Carey really hits her stride on â€œItâ€™s a Wrapâ€; she sounds refreshingly raw, surrounded by minimal instrumentation. As she emotes with just a hint of grit, a small squadron of Carey voices loop in and around her lead vocal, giving the song just the right amount of decoration.
â€œImpossibleâ€ is almost impossibly fragile, but Carey turns it into a tour de force of soft-core texture, as if whispering into a loverâ€™s ear. â€œAngel (Prelude)â€ brings out the high-pitched vocal flights that were the singerâ€™s signature earlier in her career. But instead of showing off, sheâ€™s going for something eerier with a muted, otherworldly tone.
Brian Mansfield, USA Today
Most tracks on Memoirs of an imperfect Angel stick to midtempo R&B grooves and slow jams, but Carey is all over the place emotionally â€” seductive, nostalgic, vindictive, occasionally within a matter of lines. Sometimes, she pulls the songs in different directions. First single Obsessed conveys pride and repulsion at being the object of unwarranted advances. Betcha Gon' Know, which plays like a first-person account of The Persuaders' '70s R&B hit Thin Line Between Love and Hate, suggests both vulnerability and violence.Just as many listeners assumed Obsessed to be about Eminem, they'll also hear Up Out My Face, with lyrics like, "I know you're not a rapper, so you better stop spittin' it," to be the continuation of Carey's beef with him. That song also contains one of Memoirs' many funny lines: "If we were two Lego blocks, even the Harvard University graduating class of 2010 couldn't put us back together again."Mariah's gloriously gospel-infused version of Foreigner's I Want to Know What Love Is certainly comes close to finding heaven.
Ann Powers, Los Angeles Times
There's a breathiness to Memoirs that's not only sexy but emotionally intimate. Heavy on slow jams, quiet confessions and kiss-offs closer to the work of the rappers she admires than to Carey's soul sisters, "Memoirs of an imperfect Angel" capitalizes on an underrated aspect of the singer's talent: Her ability, even when she's scaling vocal heights, to still come off as just another girl at the nail salon.Even at its most extravagant, Carey's singing has a warmth, a sensuality and openness to it that sets her apart from peers like Whitney Houston and younger pretenders like Leona Lewis. When she tones down her singing, those qualities dominate.I wouldn't be surprised if, a decade from now, Carey cites this effort as a personal favorite. It's that kind of wholly decent effort: a self-exploration that settles on its unpretentious insights by not pushing too hard.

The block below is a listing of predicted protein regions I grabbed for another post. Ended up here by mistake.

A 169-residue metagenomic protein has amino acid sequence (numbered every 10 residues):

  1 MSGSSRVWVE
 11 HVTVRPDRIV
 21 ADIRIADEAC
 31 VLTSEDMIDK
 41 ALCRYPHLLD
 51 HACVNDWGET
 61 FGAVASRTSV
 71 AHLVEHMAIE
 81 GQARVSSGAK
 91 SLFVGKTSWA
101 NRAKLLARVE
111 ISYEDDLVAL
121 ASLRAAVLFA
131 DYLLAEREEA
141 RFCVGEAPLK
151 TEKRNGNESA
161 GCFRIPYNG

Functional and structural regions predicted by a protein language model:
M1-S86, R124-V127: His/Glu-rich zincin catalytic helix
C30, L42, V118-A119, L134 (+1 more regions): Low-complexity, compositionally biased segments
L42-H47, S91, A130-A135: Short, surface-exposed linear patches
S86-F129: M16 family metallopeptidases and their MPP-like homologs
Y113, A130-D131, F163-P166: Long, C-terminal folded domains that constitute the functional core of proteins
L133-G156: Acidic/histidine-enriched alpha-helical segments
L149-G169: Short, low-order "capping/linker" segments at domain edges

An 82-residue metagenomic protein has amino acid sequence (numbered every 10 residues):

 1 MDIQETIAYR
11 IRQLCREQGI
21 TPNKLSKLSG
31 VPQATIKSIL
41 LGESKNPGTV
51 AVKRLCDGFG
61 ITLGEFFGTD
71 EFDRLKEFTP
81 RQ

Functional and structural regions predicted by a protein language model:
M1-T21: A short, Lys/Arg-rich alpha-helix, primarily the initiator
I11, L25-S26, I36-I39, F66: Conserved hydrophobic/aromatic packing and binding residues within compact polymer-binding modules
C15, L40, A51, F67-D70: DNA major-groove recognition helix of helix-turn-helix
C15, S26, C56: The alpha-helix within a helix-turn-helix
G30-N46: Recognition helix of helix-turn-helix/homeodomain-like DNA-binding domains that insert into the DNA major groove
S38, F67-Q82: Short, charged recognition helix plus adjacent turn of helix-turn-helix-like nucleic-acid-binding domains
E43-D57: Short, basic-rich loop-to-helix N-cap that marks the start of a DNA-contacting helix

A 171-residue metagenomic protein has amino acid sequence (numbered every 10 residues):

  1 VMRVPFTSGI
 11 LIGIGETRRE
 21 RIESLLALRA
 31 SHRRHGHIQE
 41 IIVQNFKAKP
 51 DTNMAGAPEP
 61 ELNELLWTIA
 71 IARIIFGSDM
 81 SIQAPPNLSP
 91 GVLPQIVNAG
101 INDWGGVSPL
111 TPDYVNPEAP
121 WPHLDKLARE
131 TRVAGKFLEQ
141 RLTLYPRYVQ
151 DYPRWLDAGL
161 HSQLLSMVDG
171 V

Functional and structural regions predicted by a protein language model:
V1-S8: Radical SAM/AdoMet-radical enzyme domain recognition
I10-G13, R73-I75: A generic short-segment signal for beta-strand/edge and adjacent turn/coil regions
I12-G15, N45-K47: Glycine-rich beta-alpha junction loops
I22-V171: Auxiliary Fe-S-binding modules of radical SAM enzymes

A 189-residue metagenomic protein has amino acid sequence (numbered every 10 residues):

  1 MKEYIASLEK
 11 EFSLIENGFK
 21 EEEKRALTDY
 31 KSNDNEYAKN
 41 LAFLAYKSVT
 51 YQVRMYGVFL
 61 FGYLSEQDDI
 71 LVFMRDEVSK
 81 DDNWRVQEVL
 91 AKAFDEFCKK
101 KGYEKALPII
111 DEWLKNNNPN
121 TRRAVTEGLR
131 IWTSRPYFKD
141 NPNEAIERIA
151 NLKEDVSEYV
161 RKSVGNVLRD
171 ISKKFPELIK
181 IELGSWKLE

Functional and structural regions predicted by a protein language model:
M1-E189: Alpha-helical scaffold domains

Lauren Carter, Boston Herald
Singing is fun again! And so is Mariah. â€œRibbonâ€ and crunk-laced single â€œObsessedâ€ are the closest â€œMemoirsâ€ comes to hip-hop; the remainder is a throwback mix of ballads and midtempo r & b mini-sagas that let Carey wander into whispers, purrs, high-octave whistles and full-throttle force (check out â€œItâ€™s a Wrapâ€). Sassy and occasionally ridiculous lyrics (â€œlove you like a freeze popâ€) bring out a playful side that offsets the time Carey spends languishing in lost love territory. Sheâ€™s at her best when dismissing, not missing, that no-longer-special someone, as on the track to download, â€œUp Out My Face.â€
Mariel Concepcion, Billboard
Mariah Carey is not only revisiting her past appearance-wise (lately the singer has been wearing her hair in loose curls, as seen during the early days of her career), but she's also taking her sound back to her R&B roots. On Carey's latest album, "Memoirs of an Imperfect Angel" (with the exception of the first single, "Obsessed," and the hood-girl-sounding "Up out My Face," among a few others), the singer leaves behind the teeny-bop themes and hip-hop-heavy melodies of 2008's "E=MC2." Instead, she opts for big ballads and R&B tunes about love and heartbreak, which makes the new set more cohesive and age-appropriate. Carey croons in her staple high-pitched voice over piano and finger snaps on "Angels Cry," while singing about true love alongside a thumbing bass on "Inseparable." Meanwhile, "The Impossible" takes its cue from early-'90s group Jodeci's "Forever My Lady." Overall, Carey's throwback vibe on "Memoirs" is refreshing and much welcomed.
John Bush, All Music Group
Any Mariah Carey album carries a lot of weight - fan dreams, commercial expectations, the prospect of genuine pop thrill, the star's outsized persona - and 2009's Memoirs of an Imperfect Angel is no different. Trailing a pair of hits, "Obsessed" and her anthemic cover of Foreigner's "I Want to Know What Love Is," it's a lock for commercial success, and it includes plenty of the soaring vocals and falsetto trills that fans love her for. It's also remarkably unified, with no guest features and a very special coup, in that every song on the album was composed by R&B's best songwriters of the late 2000s, Terius Nash (The-Dream) and Christopher Stewart (Tricky); they give each song the intelligent mid-tempo bump-and-grind they've made into a specialty. Personally, it finds Carey probing and investigating her inner life, with lines like "I can't wait to hate you" and "Why you so obsessed with me?" shot at targets both public and private.